“Good afternoon” is obsolete. “Good day” is how fancy people dismiss each other on television (emphasis on day). “Goodnight” still works, I guess, for a trailing, slightly formal goodbye after dark, though to use “good evening” as a greeting, assuming you’re not standing behind the hostess station, you need to make it ironic or melodic, give it some wink-wink, or else you sound like somebody answering the phone for room service.
And yet “good morning” persists. I love it, I use it unreservedly. Walks around the neighborhood. Exchanges in a park. “Good morning” has a sort of powerful nostalgia for a world I’m not sure I’ve seen, but I like to imagine – a way of recognizing each other in a brief enclosure that suggests optimism, a brightness. I find it often surprises people in a good way. Nothing much is expected – as compared to “how’s it going” or “how you doing” – but the other person almost always says “good morning” in return. As though suddenly we’re about an inch closer from being perfect strangers. “Good morning” says, whether events will turn out to be good or not, the day isn’t over yet, there’s still time for something nice.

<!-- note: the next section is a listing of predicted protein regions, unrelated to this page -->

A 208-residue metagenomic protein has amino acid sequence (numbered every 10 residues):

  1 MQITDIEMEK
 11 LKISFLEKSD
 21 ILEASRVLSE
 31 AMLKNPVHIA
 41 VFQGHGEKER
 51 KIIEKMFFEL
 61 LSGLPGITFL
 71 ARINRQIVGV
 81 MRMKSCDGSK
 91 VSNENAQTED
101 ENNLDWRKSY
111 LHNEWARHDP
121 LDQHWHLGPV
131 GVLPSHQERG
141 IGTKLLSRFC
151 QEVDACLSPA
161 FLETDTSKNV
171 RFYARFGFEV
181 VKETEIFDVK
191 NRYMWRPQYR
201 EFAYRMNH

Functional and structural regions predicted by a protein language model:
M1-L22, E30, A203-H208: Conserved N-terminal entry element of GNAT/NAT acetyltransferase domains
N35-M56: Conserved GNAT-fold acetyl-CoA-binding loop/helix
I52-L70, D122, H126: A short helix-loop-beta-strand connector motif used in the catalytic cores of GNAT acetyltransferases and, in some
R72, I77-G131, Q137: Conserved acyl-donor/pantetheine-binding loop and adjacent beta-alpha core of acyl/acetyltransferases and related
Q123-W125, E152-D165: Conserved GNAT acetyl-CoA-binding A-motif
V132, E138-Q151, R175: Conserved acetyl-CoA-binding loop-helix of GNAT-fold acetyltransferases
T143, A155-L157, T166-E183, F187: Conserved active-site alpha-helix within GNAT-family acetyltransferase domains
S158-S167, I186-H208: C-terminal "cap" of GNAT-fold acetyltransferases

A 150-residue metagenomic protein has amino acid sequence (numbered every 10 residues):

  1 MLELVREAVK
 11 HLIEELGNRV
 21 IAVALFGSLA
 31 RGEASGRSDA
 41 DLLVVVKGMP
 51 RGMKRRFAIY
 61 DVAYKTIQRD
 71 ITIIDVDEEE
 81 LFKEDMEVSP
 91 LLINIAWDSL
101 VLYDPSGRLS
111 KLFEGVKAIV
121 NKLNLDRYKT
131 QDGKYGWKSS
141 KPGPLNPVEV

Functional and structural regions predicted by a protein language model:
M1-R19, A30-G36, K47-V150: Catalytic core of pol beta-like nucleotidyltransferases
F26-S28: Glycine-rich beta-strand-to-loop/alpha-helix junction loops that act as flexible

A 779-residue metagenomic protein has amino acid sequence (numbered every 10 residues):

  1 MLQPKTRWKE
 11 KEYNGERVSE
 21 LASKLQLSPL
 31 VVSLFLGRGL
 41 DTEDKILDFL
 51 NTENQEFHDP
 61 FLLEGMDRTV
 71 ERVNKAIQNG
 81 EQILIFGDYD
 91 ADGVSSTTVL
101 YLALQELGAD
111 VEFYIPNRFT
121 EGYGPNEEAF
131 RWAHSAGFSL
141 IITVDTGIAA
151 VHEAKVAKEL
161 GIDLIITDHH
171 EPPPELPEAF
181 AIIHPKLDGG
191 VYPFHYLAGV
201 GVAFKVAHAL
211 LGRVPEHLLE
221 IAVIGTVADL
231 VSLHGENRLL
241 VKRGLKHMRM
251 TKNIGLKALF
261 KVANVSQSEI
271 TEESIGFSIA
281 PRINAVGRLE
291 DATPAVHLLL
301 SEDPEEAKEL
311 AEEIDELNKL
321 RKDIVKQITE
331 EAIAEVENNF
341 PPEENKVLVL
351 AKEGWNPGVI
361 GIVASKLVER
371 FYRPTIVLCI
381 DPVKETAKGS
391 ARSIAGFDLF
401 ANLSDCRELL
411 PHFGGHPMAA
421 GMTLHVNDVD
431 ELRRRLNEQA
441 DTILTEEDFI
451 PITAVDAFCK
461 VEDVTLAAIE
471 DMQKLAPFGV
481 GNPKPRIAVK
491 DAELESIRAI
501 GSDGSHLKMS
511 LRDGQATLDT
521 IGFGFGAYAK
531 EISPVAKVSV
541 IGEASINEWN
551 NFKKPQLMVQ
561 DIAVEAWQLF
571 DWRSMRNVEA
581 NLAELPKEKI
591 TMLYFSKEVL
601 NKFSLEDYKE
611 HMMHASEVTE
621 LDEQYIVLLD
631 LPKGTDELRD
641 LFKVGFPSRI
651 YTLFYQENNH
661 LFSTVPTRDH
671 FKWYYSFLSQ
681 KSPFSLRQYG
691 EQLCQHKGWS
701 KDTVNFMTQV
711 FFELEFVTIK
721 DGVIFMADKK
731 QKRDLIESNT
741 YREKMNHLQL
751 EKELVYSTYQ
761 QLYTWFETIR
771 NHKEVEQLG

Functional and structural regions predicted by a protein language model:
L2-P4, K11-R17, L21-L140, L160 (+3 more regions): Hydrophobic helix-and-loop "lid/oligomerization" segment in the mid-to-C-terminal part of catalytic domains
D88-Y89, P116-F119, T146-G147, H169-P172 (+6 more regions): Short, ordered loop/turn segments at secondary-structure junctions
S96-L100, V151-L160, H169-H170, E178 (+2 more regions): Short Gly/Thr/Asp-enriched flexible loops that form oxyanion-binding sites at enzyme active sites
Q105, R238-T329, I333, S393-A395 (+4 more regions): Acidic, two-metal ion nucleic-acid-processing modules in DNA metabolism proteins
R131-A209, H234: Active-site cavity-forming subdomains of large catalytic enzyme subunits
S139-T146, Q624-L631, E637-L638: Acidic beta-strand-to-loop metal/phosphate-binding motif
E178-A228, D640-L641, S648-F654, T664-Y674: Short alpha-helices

What the what? A weekly newsletter by Rosecrans Baldwin of (very) short essays about things he finds beautiful. Rosecrans’s next book, Everything Now, is now available for preorder. Most books mentioned in the newsletter are on a list at Bookshop.org.